At the heart of a town known more for its long-running makers’ market than fine-dining, Bask Eumundi is set to be one of the Sunshine Coast’s premium food destinations.
I’m not sure of the exact moment we knew we were in for a treat when we first arrived at Bask.
Perhaps it was the ethereal impact of the white draped decor as we walked up the steps to the entrance.
Or maybe the way our lovely server Sarah brought a spare seat to our table for Christina’s camera.
Check out our video montage of our favourite places—including Bask—to eat in the Sunshine Coast here. Just so you know, you’ll probably feel pretty hungry after watching this!
It could have been the lilting music from the live guitar duo playing acoustic gypsy jazz vibes. Part of the Offbeat Festival sponsored by the imperial Hotel just up the street, these two talented musicians created a sound that fit perfectly with the restaurant’s ambience.
Or was it the impressive house cocktails we sipped while we perused the subtly printed tactile menus?
Christina’s Autumn Spritz with Aperol, cranberry, Prosecco and soda but the addition of cinnamon made this the taste of autumn more than any mulled wine.
And my mule, made with Eumundi Distillers‘ Folktale Makrut Lime Leaf Gin, ginger beer and mint, was a subtle yet punchy start to a remarkable meal.
Bask Eumundi—fine-dining on the Sunshine Coast
Owners Jack Madden and Jessica Coolican both bring their own skillsets to the table here, where form, function and flavour all combine into one.
Jack’s extensive cheffing experience from some of the top restaurants in Melbourne shows in the food and wine, while Jess has created the visual and textural impact in the decor, and has her beautiful studio for her interior design firm Coolican & Company on the premises.
Dining at Bask Eumundi
Rather than entrees mains and desserts, the menu here is split into several sections; taste, savour, sides and linger.
Each section is full of dishes we couldn’t possibly choose between, but thankfully a special menu has been organised for us so we don’t have to.
To get us going, Sarah brings us a serve of Jack’s daily bread—a warm fennel and onion seed pane di casa sensation with whipped almond cream, sherry vinegar, truffle and finely-grated Parmesan.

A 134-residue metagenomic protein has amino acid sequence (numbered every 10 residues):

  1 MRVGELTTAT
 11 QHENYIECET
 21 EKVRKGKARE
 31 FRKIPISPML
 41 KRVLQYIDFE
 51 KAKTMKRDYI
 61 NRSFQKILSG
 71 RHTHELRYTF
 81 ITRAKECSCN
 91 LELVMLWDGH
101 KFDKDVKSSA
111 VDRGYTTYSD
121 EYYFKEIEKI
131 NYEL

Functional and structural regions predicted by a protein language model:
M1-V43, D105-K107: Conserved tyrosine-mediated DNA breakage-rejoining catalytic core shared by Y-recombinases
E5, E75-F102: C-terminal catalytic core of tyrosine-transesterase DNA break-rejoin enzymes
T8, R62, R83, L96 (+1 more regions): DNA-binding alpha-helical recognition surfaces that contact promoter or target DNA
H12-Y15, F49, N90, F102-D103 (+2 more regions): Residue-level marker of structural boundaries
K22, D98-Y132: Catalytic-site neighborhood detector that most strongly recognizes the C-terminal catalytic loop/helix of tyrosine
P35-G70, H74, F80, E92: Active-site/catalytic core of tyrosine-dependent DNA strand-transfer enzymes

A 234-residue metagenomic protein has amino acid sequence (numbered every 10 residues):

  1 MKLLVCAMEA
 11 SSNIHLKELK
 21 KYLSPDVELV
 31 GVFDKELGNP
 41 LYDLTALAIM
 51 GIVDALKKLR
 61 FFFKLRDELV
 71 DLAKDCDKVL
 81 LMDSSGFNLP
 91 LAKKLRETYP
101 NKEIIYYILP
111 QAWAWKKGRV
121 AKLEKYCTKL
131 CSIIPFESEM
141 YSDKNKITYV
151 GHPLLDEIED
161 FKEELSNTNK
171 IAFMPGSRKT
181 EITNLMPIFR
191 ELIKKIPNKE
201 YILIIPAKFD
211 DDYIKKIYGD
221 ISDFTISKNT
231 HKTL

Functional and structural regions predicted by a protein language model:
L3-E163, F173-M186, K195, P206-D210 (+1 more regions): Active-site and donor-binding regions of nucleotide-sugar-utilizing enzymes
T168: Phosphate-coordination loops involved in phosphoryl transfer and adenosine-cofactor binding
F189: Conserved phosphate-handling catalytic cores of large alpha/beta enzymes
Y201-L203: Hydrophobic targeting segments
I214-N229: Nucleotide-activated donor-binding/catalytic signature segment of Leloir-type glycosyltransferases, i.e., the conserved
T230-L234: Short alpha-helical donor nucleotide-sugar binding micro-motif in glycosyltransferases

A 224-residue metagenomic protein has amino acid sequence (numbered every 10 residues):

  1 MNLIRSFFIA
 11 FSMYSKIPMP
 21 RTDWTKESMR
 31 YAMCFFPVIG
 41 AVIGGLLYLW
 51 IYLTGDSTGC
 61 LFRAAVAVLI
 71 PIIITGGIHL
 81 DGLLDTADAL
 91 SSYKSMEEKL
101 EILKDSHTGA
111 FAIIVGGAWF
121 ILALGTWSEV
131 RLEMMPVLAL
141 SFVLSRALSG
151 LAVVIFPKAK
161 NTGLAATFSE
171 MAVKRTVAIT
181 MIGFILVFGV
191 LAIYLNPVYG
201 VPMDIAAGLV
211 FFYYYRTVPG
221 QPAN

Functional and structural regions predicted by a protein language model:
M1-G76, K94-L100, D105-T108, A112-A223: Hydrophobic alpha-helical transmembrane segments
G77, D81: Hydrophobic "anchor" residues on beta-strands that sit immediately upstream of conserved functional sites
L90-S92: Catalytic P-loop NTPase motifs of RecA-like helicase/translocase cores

Also from the Taste Section, we have roasted local beetroot with a piquant horseradish cream and finely sliced radish plated in a crunchy casava crisp that’s infused with paprika.
Next we’re brought some salted cod croquettes with a preserved lemon aioli. It’s a remarkable dish—delicate, smooth and rich yet somehow refreshing. There’s a wonderful depth of flavour and a crisp citrus dynamic to the savoury.
These dishes come with a musty 2016 Pinot Gris from the Mornington Peninsula that blends and bonds with the flavours perfectly.
Perhaps it’s at this point it really sinks in just how good this evening is going to be!
The last dish from the Taste section is an extraordinary chargrilled octopus with limoncello, fennel, pepper and bitter leaves. There’s also citrus—orange, ruby grapefruit and pomelo—that build more structure and enhance the savoury characteristics.
We find out that the octopus is sous vide at 70°C for eight hours first and then chargrilled to ensure it’s tender and umami-packed.
The wine in our glasses this time is a chilled Sangiovese Nebbiolo from Minim Wines in Castlemaine VIC—bright yet bold, savoury but full of berries.
The big dish!
Next is a large plate with just four prawns on it. But they’re all enormous!
Pan-fried king prawns each about 25cm long. They’re served in a yuzu pepper sauce with local pomelo, baby roma tomatoes, and a fennel and cress salad.
The dish brings out all the best things in the flavours of the prawns—savoury, sweet, ocean notes and that back-of-palate unctuousness. Sarah warns us to keep the bread this dish comes with—crusty pan-fried slices of baguette—until later to soak up the sauce at the end. She’s not wrong!
This is a whole meal in itself. No wonder it’s from the Savour section of the menu.
We also have a side of roast potatoes that are crunchy yet somehow chewy, and—like the almond and truffle butter earlier—doused in delicious fronds of fresh Parmesan.
To go with these two dishes, Sarah pours a Gruner Vertliner from Adelaide Hills—BK Wines’ Ovum to be precise. It’s a superb match with the prawns.
Iodine notes in the wine plant their feet squarely over delicious prawn meat and let the other flavours climb up its legs.
We consider the dessert menu for a moment, but then realise we’re far too full as I’m sure you’ll appreciate.
Maybe next time!
For more of our stories from the Sunshine Coast—where to stay, what to do and, if you’re still hungry after this, where to eat—check out our library from this beautiful part of Queensland here.